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Modifying ISO image to include kickstart file and other useful files

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Introduction

The ISO9660 file structure is not designed for modification, everything has a strictly defined place with no room to extend files or directories. You copy the whole file structure it to working directory, modify that, and re-create a new image from this working directory.

There are several step you need to accomplish

  1. Extracting the source ISO image to work directory
  2. Adding your custom files to the tree
  3. Creating a new ISO Image which includes your modifications
  4. Burning a new CD/DVD

Your additions are limited mostly by the capacity limits of a DVD. Skilled sysadmins create custom DVDs that automatically partitions the hard drives, install Linux, installed several add-on packages (for example for Oracle), created user accounts, and setup the networking. 

Extracting the source ISO image to work directory

First create a directory that will house the modified image. For example: 

$ mkdir /tmp/RHEL_custom

Now we need to mount the source ISO image locally so we can work with it.

# mount -t iso9660 -o loop RHEL-5.6-x86_64-DVD.iso /media

To extract the source ISO files into another directory. This will take a couple of minutes as we are copying more then 3GB of information: 

cd /media
tar cf - . | (cd /tmp/RHEL_custom; tar xfp -)

Adding your custom files to the tree

I will point out just a couple things that will come in handy. The ks.cfg file is what the install routine will use while loading the OS. I usually create a different file name and explicitly set that file name when I boot off the CD. That way I know I am giving the installation my custom configuration. If my custom config file was named ks-dev.cfg, then when I boot off the CD, I would type something like the following.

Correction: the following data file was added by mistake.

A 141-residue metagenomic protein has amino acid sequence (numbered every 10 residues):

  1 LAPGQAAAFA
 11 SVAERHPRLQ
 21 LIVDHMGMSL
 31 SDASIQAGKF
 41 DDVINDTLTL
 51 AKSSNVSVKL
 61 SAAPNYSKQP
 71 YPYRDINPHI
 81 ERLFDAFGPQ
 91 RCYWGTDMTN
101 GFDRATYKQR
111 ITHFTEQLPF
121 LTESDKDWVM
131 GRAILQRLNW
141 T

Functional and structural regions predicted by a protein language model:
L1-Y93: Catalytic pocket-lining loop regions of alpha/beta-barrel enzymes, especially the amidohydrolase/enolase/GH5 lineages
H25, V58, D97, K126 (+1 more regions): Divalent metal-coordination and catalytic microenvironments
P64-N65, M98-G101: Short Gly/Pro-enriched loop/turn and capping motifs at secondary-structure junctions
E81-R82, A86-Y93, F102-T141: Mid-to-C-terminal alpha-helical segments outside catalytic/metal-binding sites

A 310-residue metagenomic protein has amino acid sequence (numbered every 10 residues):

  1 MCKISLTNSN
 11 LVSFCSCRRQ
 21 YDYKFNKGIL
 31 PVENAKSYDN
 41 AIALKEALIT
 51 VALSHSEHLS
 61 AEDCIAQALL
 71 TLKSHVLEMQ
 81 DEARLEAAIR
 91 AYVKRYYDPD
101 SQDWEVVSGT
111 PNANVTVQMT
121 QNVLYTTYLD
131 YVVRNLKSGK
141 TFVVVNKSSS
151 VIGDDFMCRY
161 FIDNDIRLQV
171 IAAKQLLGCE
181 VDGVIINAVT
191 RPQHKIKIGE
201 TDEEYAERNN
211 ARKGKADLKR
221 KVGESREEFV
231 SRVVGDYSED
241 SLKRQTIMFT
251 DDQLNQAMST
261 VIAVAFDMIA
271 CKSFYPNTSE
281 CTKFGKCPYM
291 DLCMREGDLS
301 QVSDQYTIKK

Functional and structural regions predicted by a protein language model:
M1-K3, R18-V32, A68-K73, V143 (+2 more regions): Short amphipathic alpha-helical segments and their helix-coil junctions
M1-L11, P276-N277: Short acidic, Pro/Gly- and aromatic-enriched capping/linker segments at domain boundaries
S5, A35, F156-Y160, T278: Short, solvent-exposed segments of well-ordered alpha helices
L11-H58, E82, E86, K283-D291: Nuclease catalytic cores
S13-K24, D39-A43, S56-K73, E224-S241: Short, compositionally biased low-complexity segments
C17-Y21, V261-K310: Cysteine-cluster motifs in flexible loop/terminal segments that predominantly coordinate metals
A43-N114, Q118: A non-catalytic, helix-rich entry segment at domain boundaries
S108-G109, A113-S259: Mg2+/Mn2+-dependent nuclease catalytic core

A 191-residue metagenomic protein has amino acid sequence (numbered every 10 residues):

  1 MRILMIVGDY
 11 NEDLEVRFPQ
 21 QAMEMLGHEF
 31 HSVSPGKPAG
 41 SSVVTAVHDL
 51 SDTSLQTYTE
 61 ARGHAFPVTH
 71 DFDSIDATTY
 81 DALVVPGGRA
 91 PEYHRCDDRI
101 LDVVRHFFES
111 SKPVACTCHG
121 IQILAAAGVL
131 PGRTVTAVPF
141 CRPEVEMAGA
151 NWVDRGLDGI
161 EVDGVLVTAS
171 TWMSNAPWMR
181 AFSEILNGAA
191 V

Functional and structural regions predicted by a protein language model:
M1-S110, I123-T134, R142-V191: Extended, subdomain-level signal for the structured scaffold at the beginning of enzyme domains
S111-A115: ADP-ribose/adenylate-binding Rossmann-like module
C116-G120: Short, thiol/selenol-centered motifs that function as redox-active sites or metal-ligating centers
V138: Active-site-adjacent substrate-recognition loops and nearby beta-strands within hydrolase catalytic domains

boot: linux text ks=cdrom:/ks-dev.cfg

The installation will proceed normally, but you will not be prompted for anything that you have already specified in the config file. You can have multiple config files in your image and just specify the appropriate one at boot time.

Within the ks.cfg file you can specify pre-install and post-install scripts. As you might expect, these are standard scripts that will be run either before or after the install process. These are quite handy for copying files from the CD, running install routines, or automated configuration. These scripts are probably where you will do the bulk of your configuration.

If you have additional packages that you want to install, you can copy them into the custom image directory. This way they will be included in the image when we create the new ISO. You can then put a postinstall script in place to install and configure those packages automatically at install time. As long as you do not exceed the capacity of a CD or DVD, then you can add as much as you want.

If you will not be burning physical media and will only be using the ISO image file, such as for VM/VB installs, then you have no size limits.

There are multiple samples of  custom kickstart configuration files that can be downloaded from the Internet.

For example

Creating a new ISO Image which includes your modifications

Once all of your modifications are complete, you just need to put it all together and create a new ISO image. Below is the command I use.
cd /tmp/RHEL_custom
mkisofs -o RHEL-5.6-x86_64-custom.iso -b isolinux/isolinux.bin -c isolinux/boot.cat \
-no-emul-boot -boot-load-size 4 -boot-info-table -J -R -V "RHEL 5.6 Custom ISO" .

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[Nov 18, 2011] ISO Master - GUI Tool to edit ISO Images in openSUSE SUSE & openSUSE

susegeek.com

ISO Master which is claimed to be the best ISO editing tool is a graphical editor for ISO images. ISO Master is useful for extracting, deleting, or adding files and directories to or from an ISO image. ISO Master can read .ISO files (ISO9660, Joliet, RockRidge, and El Torito), most .NRG files, and some single-track .MDF files and can save and only save as .ISO.

The supported operations include, add/delete files and directories under the ISO image, Modify/delete the Boot records. extract files from the ISO etc.

Install ISO Master

Packman as always hosts a 1-click install Yast Metapackage for ISO Master. This installer is supported on openSUSE 11.0, openSUSE 10.3, openSUSE 10.2, and SUSE 10.1 & 10.0

[Nov 18, 2011] Edit and create your bootable iso image – the easy way « Ubuntu and friends

ISO Master